Batman: Arkham Asylum Review
Superhero games are tricky things. There’s a lot that can go wrong, from bad balance on superhuman powers to a vast potential for corny lines and acting. Luckily, Batman: Arkham Asylum doesn’t have any of these problems. In fact, this Batman game does just about everything right.
Let me begin by saying, I am not a comic book enthusiast. I don’t know the real names of most of the villains that continually make problems for Gotham. I am familiar with the characters and general background though. It follows then, that while I may not glean the maximum nostalgic satisfaction available from the game, I am prepared to make a few statements about its style, the first being: They did just about perfectly with the voice acting. People talk about Mark Hamill’s voice for the Joker, but the rest of the cast is excellent. It’s hard to grasp the quality until you hear it for yourself. I was quickly pulled into the universe and story, and if I had not read that Hamill did the voice for the Joker beforehand, I would have looked it up to see who did such a good job.
It’s hard to imagine how the developers could have improved on the style and atmosphere of Arkham Island and the events that take place there. The Joker has that authentic humorous and crazy attitude, and many of his jokes are amusingly clever. The island is filled with details that relate to the Batman universe, or just immerse the player deeper into the visuals. The writers for Batman: Arkham Asylum have somehow incorporated just about every Batman villain you can think of, and the story doesn’t suffer because of it. In fact, it’s better in some ways. I’m glad they created an original story, too, instead of basing it on the recent Batman movies. I mean, they’re great movies and all, but that kind of thing rarely turns out well. The music is all original too, and it does the job. They covered every aesthetic base.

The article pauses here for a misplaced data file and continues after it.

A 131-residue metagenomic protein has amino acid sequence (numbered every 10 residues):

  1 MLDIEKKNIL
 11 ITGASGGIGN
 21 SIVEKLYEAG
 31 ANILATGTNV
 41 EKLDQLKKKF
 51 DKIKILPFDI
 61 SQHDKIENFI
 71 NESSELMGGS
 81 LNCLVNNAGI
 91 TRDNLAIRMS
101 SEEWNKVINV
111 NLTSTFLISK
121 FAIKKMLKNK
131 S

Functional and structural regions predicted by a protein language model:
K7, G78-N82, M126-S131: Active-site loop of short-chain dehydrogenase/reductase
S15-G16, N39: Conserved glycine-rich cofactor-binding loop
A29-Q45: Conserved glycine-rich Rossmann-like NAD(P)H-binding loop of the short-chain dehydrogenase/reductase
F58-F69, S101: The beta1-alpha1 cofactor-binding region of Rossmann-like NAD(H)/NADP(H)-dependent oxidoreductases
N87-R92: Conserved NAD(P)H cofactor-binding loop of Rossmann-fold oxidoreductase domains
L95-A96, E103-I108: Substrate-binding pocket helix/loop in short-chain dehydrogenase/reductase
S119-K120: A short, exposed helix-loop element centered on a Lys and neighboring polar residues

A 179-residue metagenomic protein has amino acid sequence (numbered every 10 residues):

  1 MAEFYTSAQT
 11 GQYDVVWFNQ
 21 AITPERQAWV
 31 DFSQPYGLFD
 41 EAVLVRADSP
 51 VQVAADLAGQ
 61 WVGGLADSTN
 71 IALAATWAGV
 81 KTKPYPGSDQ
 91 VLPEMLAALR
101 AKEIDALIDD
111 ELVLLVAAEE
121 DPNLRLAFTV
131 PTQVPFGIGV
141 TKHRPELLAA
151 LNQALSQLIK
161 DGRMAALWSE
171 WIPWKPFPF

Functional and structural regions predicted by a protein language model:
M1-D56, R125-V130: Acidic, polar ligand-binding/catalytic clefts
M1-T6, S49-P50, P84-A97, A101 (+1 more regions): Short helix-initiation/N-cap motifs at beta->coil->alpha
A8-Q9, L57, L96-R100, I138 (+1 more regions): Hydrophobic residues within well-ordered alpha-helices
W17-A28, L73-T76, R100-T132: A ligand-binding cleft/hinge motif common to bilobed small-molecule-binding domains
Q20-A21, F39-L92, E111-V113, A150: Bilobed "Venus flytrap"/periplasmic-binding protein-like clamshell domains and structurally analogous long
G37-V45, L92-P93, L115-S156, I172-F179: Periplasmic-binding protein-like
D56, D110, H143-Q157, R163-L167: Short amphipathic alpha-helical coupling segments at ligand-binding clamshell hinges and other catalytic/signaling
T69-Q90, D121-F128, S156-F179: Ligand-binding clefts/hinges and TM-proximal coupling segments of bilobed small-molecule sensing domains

Let’s get to the meat of the game. What is the gameplay experience like? Let me put it this way: about halfway through the game, I thought to myself, “This game has a little of everything.” Now, this is not some all-genre encompassing game that includes every gameplay mode and idea available today, but there are so many facets, and each one is designed very well. There is Batman’s signature hand-to-hand combat, which is very intense and feels quite fluid, but you may (or in some cases, must) choose a stealthier approach, isolating and eliminating henchmen one by one in the shadows. There is the detective work, using Batman’s gadgets to follow clues across the island. The game even has a sidescrolling section! The nature of the game is inherently non-linear, especially if you decide to explore every last nook and cranny of the area. In addition to the main gameplay, riddles, puzzles, and hidden objects have been sprinkled all over Arkham by – you guessed it – the Riddler. Solving them is not required to complete the game, but it does yield small rewards, as well as some satisfaction in overcoming his stupendous cleverness.
In the end, this game is definitely worthwhile. Game developers could learn a thing or two about polish from a game like this.
Feel free to leave your own thoughts and impressions in the comments.